- Defective buckles: Sometimes, seat belts are actually in fairly good condition, but the buckles do not properly function. When this occurs, the seat belt may not properly restrain the body during an accident, causing the person to be thrown from the vehicle.
- Tears in lap belt: Whether a seat belt works properly or not largely depends on the strength of the lap belt. If the proper fabric was not used when creating the seat belt, it may tear when it is placed under the pressure of a car accident. Debris caused by the collision, such as broken glass, can also tear the lap belt, resulting in even more serious injuries to occupants.
Injuries Caused by Faulty Seat Belts
Defect seatbelts can certainly cause serious injuries, and the type sustained will depend on the nature and condition of the seat belt itself. Some of the most common injuries caused by defective seat belts are as follows:
- Some seat belts have shoulder harnesses that move down when the vehicle door is closed. In some cases, a person may forget to fasten the lap belt. If a crash occurs then, the individual can become strangulated, decapitated, or left paralyzed.
- Too much slack in a seat belt can cause injuries to the abdomen, face, spinal cord, and brain.
- Seat belt buckles that are not fitted properly can become disengaged in a crash, leading to strangulation and decapitation.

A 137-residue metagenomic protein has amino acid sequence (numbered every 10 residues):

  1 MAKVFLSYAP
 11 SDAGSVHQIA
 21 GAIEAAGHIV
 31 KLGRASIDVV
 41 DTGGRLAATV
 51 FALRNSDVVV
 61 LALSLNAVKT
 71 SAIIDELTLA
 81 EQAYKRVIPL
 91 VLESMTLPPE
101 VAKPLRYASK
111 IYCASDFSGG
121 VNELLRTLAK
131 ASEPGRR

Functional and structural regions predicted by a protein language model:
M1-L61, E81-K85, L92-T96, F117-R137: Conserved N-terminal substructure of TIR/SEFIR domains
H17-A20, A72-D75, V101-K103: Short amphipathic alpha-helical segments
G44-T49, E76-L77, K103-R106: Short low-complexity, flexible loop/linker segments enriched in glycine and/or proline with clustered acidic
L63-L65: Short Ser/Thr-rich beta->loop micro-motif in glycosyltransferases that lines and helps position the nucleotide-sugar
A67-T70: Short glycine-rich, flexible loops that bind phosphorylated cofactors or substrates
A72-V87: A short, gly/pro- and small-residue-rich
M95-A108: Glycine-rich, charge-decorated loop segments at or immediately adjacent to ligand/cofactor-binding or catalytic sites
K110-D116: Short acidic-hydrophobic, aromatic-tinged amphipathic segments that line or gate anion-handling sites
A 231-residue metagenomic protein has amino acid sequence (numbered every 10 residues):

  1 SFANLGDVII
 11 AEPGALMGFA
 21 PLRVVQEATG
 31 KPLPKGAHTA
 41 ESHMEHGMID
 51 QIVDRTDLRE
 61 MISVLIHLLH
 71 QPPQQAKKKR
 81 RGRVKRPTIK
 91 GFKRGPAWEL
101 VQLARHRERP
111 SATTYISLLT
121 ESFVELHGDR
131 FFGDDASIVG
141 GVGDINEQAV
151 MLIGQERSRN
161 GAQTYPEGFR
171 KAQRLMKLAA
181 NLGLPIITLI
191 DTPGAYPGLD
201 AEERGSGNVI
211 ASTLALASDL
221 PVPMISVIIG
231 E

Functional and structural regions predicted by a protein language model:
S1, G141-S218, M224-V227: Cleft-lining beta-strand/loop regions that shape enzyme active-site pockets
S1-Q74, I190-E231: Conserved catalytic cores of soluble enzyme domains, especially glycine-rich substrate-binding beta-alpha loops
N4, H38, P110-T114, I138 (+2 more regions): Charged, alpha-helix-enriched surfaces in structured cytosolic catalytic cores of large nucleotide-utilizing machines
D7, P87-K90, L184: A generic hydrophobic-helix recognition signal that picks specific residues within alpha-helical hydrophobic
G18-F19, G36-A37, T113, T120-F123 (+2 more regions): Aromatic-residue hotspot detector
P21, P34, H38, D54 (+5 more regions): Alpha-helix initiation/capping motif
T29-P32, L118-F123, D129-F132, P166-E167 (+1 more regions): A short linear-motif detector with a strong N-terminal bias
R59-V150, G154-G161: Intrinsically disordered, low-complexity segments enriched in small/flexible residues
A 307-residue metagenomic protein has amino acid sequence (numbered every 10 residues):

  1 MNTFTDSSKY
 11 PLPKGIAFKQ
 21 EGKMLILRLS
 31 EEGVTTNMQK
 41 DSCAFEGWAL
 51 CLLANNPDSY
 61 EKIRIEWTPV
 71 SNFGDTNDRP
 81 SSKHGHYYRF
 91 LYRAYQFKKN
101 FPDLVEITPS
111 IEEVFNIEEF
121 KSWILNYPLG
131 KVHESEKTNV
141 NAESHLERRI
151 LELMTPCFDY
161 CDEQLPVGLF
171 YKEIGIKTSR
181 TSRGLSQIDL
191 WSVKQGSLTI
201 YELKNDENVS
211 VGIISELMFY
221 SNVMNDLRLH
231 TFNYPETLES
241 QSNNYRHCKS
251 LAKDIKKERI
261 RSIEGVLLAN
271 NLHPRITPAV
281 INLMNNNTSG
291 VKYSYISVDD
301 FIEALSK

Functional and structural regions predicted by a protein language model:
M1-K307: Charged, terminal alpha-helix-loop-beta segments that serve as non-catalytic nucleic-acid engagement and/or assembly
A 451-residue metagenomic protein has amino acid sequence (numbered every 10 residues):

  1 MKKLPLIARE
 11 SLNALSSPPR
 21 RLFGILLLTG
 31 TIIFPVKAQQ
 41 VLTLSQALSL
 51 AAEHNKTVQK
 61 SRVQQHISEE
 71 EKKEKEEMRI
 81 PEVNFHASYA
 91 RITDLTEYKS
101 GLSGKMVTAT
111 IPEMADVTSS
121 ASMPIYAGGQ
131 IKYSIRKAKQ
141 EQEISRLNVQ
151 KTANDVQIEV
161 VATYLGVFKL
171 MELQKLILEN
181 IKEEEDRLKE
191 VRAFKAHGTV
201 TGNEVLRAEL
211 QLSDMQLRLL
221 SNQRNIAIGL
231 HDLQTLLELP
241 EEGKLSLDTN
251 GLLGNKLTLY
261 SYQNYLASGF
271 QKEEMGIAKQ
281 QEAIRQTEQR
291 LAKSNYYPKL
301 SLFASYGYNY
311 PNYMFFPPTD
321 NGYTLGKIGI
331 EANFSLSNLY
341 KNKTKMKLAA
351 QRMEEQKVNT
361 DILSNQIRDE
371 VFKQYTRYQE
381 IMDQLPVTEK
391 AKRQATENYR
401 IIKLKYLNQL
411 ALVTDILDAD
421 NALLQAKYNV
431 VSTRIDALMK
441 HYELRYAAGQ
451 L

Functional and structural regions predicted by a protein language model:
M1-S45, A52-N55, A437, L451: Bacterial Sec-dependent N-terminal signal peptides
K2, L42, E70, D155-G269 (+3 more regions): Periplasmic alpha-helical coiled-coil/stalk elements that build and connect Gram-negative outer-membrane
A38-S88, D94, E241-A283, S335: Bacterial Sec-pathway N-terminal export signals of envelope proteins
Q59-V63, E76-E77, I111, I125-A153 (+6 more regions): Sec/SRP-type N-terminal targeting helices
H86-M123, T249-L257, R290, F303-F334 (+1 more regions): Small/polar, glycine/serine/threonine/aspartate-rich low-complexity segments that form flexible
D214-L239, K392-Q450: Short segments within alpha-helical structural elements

What Are the Laws on Seat Belts in New York?
New York law requires children and adults both to wear restraints and seat belts any time they are inside a vehicle. Any driver or passenger in the front seat is required to wear a seat belt. Anyone who is found not wearing a seat belt in the front seat may get a ticket as a result. Children under the age of 16 must also wear a seat belt or some type of restraint, such as those found in car seats for infants. Anyone who is found with unrestrained children in a vehicle will receive a ticket, and potentially three points added to their driver’s license.
New York law also allows for a seat belt defense. Under this law, accident victims may receive significantly less compensation after an accident if it is found they were not wearing a seat belt at the time. This is because accident victims are expected to take certain steps to minimize the severity of injuries, such as seeking medical attention right after a crash and wearing a seat belt to prevent injury. Individuals who do not take these steps are considered to have contributed to the seriousness of their injuries and so, are not entitled to full compensation.
Our Car Accident Lawyers in New York City Can Help After a Crash
We hope this guide to seat belt failures and personal injuries has helped you. If you have been injured in a collision, our New York City car accident lawyers can help. At Silberstein, Awad & Miklos, P.C., our skilled attorneys know how to determine which party caused your crash, and will hold them liable for paying the full financial compensation you deserve. Call us now at 1-877-ASK4SAM or contact us online to schedule a free review of your case.